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Agenda setting and political partisanship in an election campaign: Reinforcing and undermining partisan voting intentions
Unformatted Document Text:  21 partisans, reinforcing partisan intentions on the one side, while undermining partisan intentions on the other. Our results also suggested that effects at the individual level could not be understood simply in terms of issue salience. Rather, it was the match between agenda issues and expectations about the platform of issues on which parties and candidates should stand and in what way that was crucial (see Iyengar & Valentino, 2000; Petrocik, 1996; Skitka & Robideau, 1997). Not only did the agenda suggest that parties and candidates should be evaluated in terms of their ability to deal effectively with the issues of defense and immigration, an agenda that, by definition, resonated with the conservative side of politics. But also, the Labor Opposition’s indecision about these issues and their failure to counter the Government’s stand with alternative and politically distinct policies promoted dissatisfaction and discontent among their followers. Labor partisans’ upgrading of confidence in the outgroup leader, John Howard, as a function of their personal acceptance of the issue of defense is a further powerful demonstration of the dual importance of issue agendas and issue ownership in the political context. In short, Labor partisans who accepted the defense agenda unexpectedly acknowledged support for the leader of the opposing party––a behavior that would typically conflict with partisan identity in an election context. Taken together, findings from the present study suggest that the process of agenda setting in election contexts needs to be considered at multiple levels. Although voters across the political spectrum might agree consensually on the important socio-political issues of the day, that is, the current public agenda, they may differ in the extent to which they accept the public agenda as their own. In particular, it seems that there can be active resistance against or downplaying at the personal level of an agenda that is “owned” by an opposing side. For this reason, the potential interplay between partisanship and agenda-setting during election campaigns should not be overlooked. However, it also seems that even partisan groups who downplay the importance of agenda issues may, nonetheless, be influenced when the agenda is politically loaded and resonates with one side of politics rather than the other: The agenda may serve primarily to shore up the confidence of one side while undermining the partisan intentions of the other. In short, although agenda-setting may promote a consensual view of important social issues, it may also result in divergent political consequences for partisan groups.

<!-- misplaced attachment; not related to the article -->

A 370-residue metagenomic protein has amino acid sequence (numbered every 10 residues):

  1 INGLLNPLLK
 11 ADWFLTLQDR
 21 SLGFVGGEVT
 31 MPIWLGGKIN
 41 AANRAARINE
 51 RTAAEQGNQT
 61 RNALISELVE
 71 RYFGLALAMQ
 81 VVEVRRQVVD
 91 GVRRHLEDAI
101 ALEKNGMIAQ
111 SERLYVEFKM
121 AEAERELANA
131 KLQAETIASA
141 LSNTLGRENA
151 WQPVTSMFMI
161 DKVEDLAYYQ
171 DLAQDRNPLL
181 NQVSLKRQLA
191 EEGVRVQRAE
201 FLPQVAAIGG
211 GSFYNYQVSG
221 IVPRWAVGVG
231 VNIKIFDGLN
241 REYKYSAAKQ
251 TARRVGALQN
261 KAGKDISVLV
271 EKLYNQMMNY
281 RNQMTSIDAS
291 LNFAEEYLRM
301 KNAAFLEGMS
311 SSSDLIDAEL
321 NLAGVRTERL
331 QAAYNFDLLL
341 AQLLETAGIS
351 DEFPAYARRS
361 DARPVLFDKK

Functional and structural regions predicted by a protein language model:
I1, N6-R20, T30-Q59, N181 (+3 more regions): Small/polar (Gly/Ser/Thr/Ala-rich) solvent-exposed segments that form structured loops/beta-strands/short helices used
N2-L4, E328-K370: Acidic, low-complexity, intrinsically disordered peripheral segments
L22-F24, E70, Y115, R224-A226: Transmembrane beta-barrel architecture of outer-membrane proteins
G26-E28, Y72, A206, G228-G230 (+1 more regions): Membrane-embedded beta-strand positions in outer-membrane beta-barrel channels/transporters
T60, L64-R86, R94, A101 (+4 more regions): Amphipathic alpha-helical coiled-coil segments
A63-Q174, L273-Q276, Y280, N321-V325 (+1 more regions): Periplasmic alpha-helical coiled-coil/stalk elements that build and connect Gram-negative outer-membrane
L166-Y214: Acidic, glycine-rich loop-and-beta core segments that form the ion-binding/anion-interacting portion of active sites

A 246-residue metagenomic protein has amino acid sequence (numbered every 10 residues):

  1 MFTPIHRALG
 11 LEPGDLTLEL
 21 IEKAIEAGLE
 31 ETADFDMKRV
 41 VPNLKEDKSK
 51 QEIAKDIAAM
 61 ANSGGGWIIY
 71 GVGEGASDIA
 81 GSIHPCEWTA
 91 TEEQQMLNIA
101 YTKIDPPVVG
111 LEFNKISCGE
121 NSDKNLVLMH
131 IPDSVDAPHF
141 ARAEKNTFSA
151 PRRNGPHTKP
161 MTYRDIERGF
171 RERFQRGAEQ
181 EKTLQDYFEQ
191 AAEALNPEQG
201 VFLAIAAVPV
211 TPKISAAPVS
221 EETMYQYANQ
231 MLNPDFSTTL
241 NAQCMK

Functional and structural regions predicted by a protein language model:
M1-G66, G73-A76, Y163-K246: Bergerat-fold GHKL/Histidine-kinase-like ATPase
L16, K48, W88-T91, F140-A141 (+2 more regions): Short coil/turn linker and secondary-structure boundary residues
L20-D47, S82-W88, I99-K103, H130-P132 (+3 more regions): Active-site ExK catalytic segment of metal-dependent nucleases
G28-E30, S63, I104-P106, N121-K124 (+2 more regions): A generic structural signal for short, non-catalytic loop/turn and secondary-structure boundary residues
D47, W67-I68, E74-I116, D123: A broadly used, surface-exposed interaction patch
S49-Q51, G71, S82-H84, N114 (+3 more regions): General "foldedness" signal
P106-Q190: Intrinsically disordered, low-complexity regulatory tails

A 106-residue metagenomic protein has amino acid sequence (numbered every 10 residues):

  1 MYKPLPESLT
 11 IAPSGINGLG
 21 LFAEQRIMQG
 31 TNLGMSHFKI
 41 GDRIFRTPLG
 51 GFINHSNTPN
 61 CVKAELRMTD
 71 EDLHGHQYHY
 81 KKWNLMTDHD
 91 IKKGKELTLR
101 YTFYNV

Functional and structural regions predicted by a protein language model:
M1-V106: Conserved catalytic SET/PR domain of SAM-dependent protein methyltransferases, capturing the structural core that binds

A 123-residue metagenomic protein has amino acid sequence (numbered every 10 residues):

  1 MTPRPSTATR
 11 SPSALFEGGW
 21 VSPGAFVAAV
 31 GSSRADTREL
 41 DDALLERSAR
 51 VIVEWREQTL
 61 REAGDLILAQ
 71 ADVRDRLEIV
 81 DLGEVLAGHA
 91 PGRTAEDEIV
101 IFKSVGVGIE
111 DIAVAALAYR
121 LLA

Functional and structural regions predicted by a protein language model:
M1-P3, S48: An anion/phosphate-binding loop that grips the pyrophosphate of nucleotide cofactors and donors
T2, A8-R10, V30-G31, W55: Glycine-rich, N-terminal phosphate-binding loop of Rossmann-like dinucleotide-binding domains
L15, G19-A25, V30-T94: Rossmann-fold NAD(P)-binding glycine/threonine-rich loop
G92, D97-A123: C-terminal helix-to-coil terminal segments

Authors: Duck, Julie., Morton, Thomas. and Fortey, Kate.
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21
partisans, reinforcing partisan intentions on the one side, while undermining partisan intentions
on the other.
Our results also suggested that effects at the individual level could not be understood
simply in terms of issue salience. Rather, it was the match between agenda issues and
expectations about the platform of issues on which parties and candidates should stand and in
what way that was crucial (see Iyengar & Valentino, 2000; Petrocik, 1996; Skitka & Robideau,
1997). Not only did the agenda suggest that parties and candidates should be evaluated in terms
of their ability to deal effectively with the issues of defense and immigration, an agenda that, by
definition, resonated with the conservative side of politics. But also, the Labor Opposition’s
indecision about these issues and their failure to counter the Government’s stand with alternative
and politically distinct policies promoted dissatisfaction and discontent among their followers.
Labor partisans’ upgrading of confidence in the outgroup leader, John Howard, as a function of
their personal acceptance of the issue of defense is a further powerful demonstration of the dual
importance of issue agendas and issue ownership in the political context. In short, Labor
partisans who accepted the defense agenda unexpectedly acknowledged support for the leader of
the opposing party––a behavior that would typically conflict with partisan identity in an election
context.
Taken together, findings from the present study suggest that the process of agenda
setting in election contexts needs to be considered at multiple levels. Although voters across the
political spectrum might agree consensually on the important socio-political issues of the day,
that is, the current public agenda, they may differ in the extent to which they accept the public
agenda as their own. In particular, it seems that there can be active resistance against or
downplaying at the personal level of an agenda that is “owned” by an opposing side. For this
reason, the potential interplay between partisanship and agenda-setting during election
campaigns should not be overlooked. However, it also seems that even partisan groups who
downplay the importance of agenda issues may, nonetheless, be influenced when the agenda is
politically loaded and resonates with one side of politics rather than the other: The agenda may
serve primarily to shore up the confidence of one side while undermining the partisan intentions
of the other. In short, although agenda-setting may promote a consensual view of important
social issues, it may also result in divergent political consequences for partisan groups.


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